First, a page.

They concluded that despite the patient group being unselected and subject to treatment constrains from patient co-morbidities, “despite the vagaries of routine clinical practice… we have been able to demonstrate here that a T&E regimen can produce good results with fewer visits than other approaches”.


Whilst some people have claimed to ‘invent’ the T&E regimen for intravitreal injection, really it is just common sense to control a pathological process with a more intense ‘induction’ phase then control it with a less intense ‘maintenance phase’, as we do, for example, for uveitis. Many Australian ophthalmologists recognised this and used a T&E regimen from when they first started in 2006 to treat neovascular AMD. Most Americans and Europeans started with a PRN regimen in which they only treated if there was macular oedema or other signs of activity of the invading neovascular membrane. More recently, T&E has become more common internationally but with very little scientific evidence. This study is the largest series with two-years follow up yet reported. The T&E nature of treatment was verified by the finding that 80 per cent of eyes received an injection of drug when they were graded as inactive, whereas for PRN treatment this would be 0 per cent. A significant gain of one line of vision was found after two years of treatment with a mean of 13 injections. This is a very good outcome, particularly compared with similar reports from the United Kingdom and the United States where fewer injections tend to be given and initial gains in mean visual acuity are usually lost by two years. Interestingly, we found that vision gains improved over time since 2006 in association with an increased number of injections.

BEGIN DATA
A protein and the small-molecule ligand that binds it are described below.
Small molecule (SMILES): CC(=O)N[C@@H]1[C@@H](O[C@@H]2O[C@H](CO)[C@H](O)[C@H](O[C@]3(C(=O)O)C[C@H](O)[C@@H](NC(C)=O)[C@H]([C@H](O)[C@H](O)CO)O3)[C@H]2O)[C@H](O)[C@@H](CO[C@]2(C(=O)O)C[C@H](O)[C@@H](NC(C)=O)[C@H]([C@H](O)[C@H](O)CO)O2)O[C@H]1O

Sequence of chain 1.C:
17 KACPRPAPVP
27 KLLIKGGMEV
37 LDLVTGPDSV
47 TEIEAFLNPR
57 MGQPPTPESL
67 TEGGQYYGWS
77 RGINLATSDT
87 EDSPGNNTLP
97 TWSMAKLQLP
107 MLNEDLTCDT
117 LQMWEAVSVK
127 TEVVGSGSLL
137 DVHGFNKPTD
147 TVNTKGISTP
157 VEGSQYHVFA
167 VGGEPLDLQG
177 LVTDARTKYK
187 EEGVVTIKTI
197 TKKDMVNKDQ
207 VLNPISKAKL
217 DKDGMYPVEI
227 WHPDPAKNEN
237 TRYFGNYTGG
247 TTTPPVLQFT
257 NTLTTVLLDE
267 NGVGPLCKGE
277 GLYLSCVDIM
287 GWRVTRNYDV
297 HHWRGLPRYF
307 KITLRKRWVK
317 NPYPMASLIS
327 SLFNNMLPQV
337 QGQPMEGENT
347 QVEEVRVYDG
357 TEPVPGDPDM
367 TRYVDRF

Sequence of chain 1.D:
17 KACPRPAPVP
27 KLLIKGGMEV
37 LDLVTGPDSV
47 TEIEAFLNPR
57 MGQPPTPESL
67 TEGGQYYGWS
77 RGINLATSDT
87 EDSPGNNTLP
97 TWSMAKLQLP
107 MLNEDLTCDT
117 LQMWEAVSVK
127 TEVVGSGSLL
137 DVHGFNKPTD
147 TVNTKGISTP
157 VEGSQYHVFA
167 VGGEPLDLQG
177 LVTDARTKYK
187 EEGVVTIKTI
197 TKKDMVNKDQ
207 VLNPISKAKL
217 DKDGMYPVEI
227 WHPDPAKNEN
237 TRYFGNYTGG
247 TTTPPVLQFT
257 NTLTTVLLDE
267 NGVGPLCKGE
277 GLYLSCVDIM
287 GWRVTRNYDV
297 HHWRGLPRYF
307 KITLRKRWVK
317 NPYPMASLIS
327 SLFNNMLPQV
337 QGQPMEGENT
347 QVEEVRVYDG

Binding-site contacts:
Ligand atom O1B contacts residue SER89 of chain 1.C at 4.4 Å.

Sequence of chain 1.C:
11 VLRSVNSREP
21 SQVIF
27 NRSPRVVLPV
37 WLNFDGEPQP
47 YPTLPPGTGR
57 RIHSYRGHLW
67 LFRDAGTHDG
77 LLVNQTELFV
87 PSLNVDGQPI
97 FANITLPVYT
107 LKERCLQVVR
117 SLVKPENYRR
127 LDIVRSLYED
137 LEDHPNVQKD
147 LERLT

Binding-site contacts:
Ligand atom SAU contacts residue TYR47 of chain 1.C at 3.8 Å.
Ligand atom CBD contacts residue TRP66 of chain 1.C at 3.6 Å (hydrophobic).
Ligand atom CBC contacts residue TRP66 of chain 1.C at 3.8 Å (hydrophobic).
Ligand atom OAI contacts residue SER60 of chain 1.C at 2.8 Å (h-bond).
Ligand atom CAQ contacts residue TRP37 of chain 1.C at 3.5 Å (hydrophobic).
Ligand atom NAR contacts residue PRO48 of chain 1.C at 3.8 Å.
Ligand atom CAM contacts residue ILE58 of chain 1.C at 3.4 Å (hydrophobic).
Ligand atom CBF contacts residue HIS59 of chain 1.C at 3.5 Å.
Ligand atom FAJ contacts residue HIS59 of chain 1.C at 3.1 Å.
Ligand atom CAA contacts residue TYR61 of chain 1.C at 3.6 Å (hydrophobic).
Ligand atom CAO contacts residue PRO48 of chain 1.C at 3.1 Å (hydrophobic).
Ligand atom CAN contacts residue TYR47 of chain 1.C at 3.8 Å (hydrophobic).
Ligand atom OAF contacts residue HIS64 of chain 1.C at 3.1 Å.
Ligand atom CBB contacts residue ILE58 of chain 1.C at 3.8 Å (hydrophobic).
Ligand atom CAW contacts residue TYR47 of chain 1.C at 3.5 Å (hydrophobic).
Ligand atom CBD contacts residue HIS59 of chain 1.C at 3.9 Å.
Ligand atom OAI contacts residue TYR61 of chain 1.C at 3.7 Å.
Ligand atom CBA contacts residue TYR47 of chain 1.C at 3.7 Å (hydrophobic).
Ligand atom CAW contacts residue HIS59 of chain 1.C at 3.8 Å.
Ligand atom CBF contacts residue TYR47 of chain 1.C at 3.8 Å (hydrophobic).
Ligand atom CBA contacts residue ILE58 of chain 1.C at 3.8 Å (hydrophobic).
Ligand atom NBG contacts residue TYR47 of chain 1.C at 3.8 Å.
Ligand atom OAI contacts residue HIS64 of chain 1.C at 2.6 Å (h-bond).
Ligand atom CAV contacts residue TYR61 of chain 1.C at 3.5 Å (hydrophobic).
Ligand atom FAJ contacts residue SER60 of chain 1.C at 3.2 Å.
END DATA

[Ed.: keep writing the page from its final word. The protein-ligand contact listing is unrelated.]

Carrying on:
Jennifer J Arnold MB BS (Hons), Anna Campain PhD, Daniel Barthelmes MD PhD, Judy M Simpson, PhD, CStat, Robyn H Guymer MB BS, PhD5, Alex P Hunyor MB BS, Ian L McAllister MB BS, Rohan W Essex MB BS, Nigel Morlet MB BS, Mark C Gillies MB BS, PhD, and the Fight Retinal Blindness Study Group.

Two Year Outcomes of ‘Treat And Extend’ Intravitreal Therapy for Neovascular Age-Related Macular Degeneration

Effect of Triamcinolone Acetonide on Retinal Disease

Researchers have found that triamcinolone acetonide (TA) may be beneficial for treatment of retinal diseases such as Macular Telangiectasis type 2 (MacTel); age related macular degeneration (AMD) and diabetic retinopathy (DR).

The findings were published in a research article entitled Effect of Glucocorticoids on Neuronal and Vascular Pathology in a Transgenic Model of Selective Müller Cell Ablation, in Wiley Periodicals (2014).1

In this study designed by Weiyong Shen from Save Sight Institute, researchers injected TA in a transgenic model four days before commencing Müller cell ablation to examine the effects and underlying mechanisms of glucocorticoid treatment on photoreceptor degeneration and retinal vascular pathology.